Sunday 1 January 2023

The year of radical care

Partridge in Cape Sounion, 2014 (Photo: Maria Vlachou)

A bit more than ten years ago, I remember how deeply angry I felt at an article by Clara Ferreira Alves in the newspaper Expresso, where she criticised young Greek people for getting married when the country was going through a serious economic crisis. She considered this attitude to be irresponsible, revealing lack of notion. I was angry because, in my view, hope and celebration are ways of resisting. The determination to celebrate in the face of adversity is an act of love, love for life, love for self and others.

I thought about this on many more occasions and also last night, when fireworks went up in the sky, outside my window and in many other places around the world. I was never a big fan of fireworks, they always seemed an unnecessary extravagance to me and also distressingly noisy for certain people and animals. More recently, I found out about their polluting effects. But this year, I felt that their “exploding” sound was also an expression of our lack of empathy, as Ukrainians, while they were also celebrating the coming of the new year (an act of love, hope and defiance), were once again under attack and had to run to shelters.

One of the hopes the pandemic raised in me was that we would firmly develop the capacity to empathise, that it would be something that would stay with us. Acts of care and concern, especially for people we didn’t know, had become more common. The word “care” itself was (and is) more and more used, both in personal and professional contexts. Still, one of my observations in the last months was how totally focused we have once again become on ourselves, how we tend to see everything as a competition, where more rights for another person mean less rights for ourselves. This lack of empathy and care, associated to a rather childish attempt not to assume responsibility for anything that is going wrong or less well, is an attitude that is on the rise and has marked our relationships, including in our professional field.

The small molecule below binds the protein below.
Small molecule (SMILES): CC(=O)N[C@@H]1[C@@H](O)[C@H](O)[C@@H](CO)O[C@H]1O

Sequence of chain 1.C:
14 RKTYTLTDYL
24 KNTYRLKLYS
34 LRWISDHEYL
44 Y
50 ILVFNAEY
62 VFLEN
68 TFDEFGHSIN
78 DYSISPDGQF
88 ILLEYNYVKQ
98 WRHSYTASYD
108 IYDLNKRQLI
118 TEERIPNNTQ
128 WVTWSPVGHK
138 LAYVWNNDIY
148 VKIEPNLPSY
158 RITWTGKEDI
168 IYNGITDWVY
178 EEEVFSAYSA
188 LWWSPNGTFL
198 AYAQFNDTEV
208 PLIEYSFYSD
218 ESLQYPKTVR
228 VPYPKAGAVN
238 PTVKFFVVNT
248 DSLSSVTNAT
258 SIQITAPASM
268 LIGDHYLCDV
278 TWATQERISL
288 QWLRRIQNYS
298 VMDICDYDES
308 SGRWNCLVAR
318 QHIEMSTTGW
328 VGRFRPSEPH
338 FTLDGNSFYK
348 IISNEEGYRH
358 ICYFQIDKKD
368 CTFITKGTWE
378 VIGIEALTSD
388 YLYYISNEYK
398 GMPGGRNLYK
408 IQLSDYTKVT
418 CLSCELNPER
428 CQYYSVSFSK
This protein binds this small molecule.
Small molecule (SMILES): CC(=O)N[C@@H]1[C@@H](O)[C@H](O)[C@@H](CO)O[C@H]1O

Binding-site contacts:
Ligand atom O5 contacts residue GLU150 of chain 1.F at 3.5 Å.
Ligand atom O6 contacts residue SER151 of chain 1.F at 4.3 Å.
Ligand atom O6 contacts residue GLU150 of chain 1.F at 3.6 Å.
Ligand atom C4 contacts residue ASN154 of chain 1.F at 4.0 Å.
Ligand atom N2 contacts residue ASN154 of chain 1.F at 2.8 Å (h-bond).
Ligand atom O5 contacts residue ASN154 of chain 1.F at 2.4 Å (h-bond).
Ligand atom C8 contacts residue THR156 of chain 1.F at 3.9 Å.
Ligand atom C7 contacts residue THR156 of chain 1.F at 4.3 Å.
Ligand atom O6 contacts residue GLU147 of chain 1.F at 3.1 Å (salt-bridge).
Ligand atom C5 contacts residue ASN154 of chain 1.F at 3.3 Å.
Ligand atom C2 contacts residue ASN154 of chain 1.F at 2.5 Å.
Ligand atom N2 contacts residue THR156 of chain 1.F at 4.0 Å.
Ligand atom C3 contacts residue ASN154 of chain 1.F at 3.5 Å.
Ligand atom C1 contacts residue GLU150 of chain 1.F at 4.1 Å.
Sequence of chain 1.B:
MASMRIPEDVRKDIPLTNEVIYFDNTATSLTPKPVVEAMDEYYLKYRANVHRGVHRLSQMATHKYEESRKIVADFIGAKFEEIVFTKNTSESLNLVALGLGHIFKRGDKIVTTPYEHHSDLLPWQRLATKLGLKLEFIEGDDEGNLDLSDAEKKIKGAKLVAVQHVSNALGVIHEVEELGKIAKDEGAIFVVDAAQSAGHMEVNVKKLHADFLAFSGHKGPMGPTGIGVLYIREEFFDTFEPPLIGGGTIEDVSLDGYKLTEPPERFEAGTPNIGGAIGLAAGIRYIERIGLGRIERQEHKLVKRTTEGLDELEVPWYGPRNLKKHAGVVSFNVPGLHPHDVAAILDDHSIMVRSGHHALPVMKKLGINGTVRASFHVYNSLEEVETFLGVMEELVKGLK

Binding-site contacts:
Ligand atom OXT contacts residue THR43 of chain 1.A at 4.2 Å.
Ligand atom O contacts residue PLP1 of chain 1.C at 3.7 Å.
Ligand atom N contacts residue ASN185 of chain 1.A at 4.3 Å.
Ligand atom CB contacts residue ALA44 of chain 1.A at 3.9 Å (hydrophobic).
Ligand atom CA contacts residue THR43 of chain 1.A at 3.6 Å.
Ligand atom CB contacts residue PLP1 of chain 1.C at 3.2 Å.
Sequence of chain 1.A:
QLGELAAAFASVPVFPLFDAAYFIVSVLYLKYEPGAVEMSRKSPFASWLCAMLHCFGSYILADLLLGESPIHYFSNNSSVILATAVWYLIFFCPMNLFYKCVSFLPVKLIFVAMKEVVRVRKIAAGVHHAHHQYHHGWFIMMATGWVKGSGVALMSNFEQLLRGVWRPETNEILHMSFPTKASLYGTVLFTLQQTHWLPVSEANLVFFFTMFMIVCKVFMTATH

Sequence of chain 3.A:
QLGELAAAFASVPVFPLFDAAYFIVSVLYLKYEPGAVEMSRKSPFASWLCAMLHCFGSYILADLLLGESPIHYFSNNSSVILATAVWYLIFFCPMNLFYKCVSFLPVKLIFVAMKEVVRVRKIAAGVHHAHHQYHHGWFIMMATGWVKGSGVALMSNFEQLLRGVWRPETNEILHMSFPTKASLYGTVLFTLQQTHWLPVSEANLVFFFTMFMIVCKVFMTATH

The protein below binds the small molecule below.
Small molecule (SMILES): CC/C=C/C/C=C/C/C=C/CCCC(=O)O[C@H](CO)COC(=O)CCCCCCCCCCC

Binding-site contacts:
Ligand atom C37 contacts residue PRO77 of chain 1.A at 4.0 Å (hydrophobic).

Another observation I´ve made is the rising authoritarianism in the cultural field, both among some of its professionals, as well as among politicians who have a word in the management of the sector. I see the “powerful” naturally expecting to be just flattered and praised, leaving no space for healthy criticism and debate and, on some occasions, questioning its legitimacy and attempting to discredit those who express their critical spirit. I see them making arbitrary decisions, treating people with arrogance, hostility and disrespect, feeling entitled to refuse to answer questions or justify their choices. On the one hand, this is nothing new, it is as old as politics; on the other, it is a worrying development, considering what we have been through and learnt as a collective in the last few years. Thus, we need to be more aware not only of the generalisation of these practices, but of the ways we actually support them ourselves – for instance, by remaining silent or feeling scared and powerless, as if this was something inevitable.

A third observation, related to the two previous ones – and, in some cases, a result of those -, is the state of the mental health of cultural professionals, about which I wrote for the first time last October. The rising competitive spirit, the crazy rhythm with which we produce (simply produce), authoritarianism and abuse of power, lack of empathy and solidarity, have resulted in deep depression, sick leaves, some resignations and a generalised ill-being.

In her book “Caring Democracy”, Joan Tronto questions: “How can people claim to live in a democracy if their fears and insecurities begin to override their abilities to act for the common good?”. Tronto claims that the current “care deficit” and the current “democratic deficit” are related to one another. She wrote this in 2013, so one can only confirm that these two deficits have worsened in the last decade. We did not pay enough attention to them and to their co-relation.

As this new year starts, and although things seem rather bleak, I feel the need to accept once again the challenge of hoping, of dreaming. This year should be the year of radical care. “What makes us free, actually”, writes Tronto, “is our capacity to care and to make commitments to what we care about.” I care about freedom, every person’s right to be whole, to be the best they can. I care about intelligence, critical thinking and intellectual honesty, as well as about their public expressions. I care about my colleagues, what they think, do and feel. I care about the people I know and people I don’t know. I care and I wish to preserve the freedom to do so.

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